Most research investigating the practice effect uses scores on standardized tests (e.g., in this meta-analysis: Hinton-Bayre, 2010). However, standardized tests often lack instructional relevance (e.g., Hohn, 1992). Practitioners, such as mathematics teachers, are more interested in knowing whether students learn from a low-stake sequence of items. Moreover, teachers are interested in students’ strategies, hence “gaining qualitative insight into student understanding” (Bennett, 2011, p. 6). In this study, we, therefore, examine students’ changes in strategies during solving items as an indication of potential learning. To exclude several other possible influencing factors—such as peers’ or teachers’ interventions—we use items from one sequence of items with statistical graphs.

For some items, students verbally reported their answer (estimation of the arithmetic mean), while for other items, they chose one of three answer options (comparing means, Figure 4). If a change in students’ strategies occurred toward a correct instead of an incorrect strategy, we would also expect a difference in students’ answers, including answer correctness. Therefore, the third sub-question for this research is:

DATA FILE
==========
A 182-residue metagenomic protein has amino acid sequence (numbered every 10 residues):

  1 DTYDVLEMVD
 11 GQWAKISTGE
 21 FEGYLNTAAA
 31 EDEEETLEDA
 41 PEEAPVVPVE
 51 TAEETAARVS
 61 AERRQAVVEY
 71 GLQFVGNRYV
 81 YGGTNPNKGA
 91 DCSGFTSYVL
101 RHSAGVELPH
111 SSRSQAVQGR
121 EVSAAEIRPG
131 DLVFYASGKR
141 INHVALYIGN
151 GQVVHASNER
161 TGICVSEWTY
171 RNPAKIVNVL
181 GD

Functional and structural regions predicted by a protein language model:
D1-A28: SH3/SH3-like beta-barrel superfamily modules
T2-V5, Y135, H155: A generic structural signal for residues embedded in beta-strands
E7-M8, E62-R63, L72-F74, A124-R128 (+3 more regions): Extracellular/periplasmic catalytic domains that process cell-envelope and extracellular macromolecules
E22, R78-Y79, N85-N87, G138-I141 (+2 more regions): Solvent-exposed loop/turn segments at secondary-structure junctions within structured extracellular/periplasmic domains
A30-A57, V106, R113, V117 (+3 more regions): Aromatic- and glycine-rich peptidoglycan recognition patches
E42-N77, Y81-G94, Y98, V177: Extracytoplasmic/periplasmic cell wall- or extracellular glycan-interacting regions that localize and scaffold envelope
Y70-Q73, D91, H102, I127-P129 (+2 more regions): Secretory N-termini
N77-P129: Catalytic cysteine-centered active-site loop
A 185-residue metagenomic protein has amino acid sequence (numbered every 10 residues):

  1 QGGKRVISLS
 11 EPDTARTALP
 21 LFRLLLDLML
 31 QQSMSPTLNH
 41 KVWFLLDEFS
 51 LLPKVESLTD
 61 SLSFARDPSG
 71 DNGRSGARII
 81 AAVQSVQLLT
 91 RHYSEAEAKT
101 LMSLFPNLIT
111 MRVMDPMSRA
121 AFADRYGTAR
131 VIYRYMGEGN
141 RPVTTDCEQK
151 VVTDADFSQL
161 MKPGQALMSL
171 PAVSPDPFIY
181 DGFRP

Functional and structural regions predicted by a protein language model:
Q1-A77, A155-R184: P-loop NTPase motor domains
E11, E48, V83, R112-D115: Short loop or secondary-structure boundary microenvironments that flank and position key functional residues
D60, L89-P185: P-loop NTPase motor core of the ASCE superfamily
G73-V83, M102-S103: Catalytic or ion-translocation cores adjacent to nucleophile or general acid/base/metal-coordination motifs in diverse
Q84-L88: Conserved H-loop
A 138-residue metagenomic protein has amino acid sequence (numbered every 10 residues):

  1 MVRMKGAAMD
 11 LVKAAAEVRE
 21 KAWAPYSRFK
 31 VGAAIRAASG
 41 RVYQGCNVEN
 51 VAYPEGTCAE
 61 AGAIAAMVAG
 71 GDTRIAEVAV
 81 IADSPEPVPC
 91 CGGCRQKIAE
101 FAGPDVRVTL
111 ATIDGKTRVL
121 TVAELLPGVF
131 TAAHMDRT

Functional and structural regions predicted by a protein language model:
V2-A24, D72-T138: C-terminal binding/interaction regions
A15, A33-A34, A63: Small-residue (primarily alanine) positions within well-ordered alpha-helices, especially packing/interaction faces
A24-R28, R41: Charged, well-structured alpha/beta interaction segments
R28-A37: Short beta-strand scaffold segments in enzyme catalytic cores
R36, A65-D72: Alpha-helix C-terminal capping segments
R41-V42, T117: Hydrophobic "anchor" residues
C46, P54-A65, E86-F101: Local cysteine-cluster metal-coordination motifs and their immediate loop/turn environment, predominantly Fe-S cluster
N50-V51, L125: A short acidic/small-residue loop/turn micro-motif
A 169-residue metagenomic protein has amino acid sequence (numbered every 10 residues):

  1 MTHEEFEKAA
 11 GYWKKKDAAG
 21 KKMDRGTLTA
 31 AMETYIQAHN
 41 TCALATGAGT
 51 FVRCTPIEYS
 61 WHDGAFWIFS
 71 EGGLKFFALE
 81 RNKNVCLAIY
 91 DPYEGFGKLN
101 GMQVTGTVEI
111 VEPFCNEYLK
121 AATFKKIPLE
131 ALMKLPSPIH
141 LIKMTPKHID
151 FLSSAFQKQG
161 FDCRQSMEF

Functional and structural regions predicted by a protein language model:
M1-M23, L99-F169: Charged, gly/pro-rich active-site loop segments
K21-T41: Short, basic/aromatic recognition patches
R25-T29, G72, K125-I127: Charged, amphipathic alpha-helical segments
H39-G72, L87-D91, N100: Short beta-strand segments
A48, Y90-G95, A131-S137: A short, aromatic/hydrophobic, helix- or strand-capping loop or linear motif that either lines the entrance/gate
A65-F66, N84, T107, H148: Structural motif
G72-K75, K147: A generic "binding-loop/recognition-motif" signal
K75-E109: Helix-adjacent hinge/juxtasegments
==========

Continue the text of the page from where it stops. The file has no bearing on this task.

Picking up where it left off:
*What are the differences in students’ answers on histogram items before and after solving dotplot items?*

For very small data sets or very short sequences of tasks, the first sub-research question could theoretically be answered through the careful, manual study of gaze data. Our study, however, seeks to use machine learning to both augment the effectiveness of identifying differences in students’ gaze patterns between items and to identify these differences at a scale that would be impractical to do by hand. To build an analytical model of the gazes, a non-ML approach could be used. The ones we tried (e.g., logistic regression) performed relatively poorly (see also Lyford & Boels, 2022). Instead, we use supervised learning, a subset of MLAs that use training data and pattern recognition to predict a well-defined output (Friedman et al., 2001). In particular, the present study uses the random forests algorithm (Breiman, 2001), which will allow us to effectively and efficiently identify systemic differences in gazes between our two hundred student-item pairings. These random forests can not only be efficiently trained and used to identify patterns in students’ gaze data, but they are also likely to identify systematic differences in gaze data that are unnoticeable upon manual inspection (James et al., 2013). In addition, through assessing the importance of specific variables (Figure 15), random forests allow for some interpretability so that researchers can better understand what some of the differences in gazes might be (e.g., proportionally more vertical instead of more horizontal gazes could indicate a change from an incorrect to a correct strategy), and postulate about possible mechanisms.